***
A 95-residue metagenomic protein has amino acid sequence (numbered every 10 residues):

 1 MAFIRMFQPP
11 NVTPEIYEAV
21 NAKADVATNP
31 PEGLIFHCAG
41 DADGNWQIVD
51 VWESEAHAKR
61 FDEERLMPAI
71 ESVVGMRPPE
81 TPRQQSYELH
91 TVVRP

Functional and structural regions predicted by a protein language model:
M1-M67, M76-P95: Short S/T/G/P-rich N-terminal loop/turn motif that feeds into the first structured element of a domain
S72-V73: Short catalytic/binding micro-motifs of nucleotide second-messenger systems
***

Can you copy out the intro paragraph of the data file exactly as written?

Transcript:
A 95-residue metagenomic protein has amino acid sequence (numbered every 10 residues):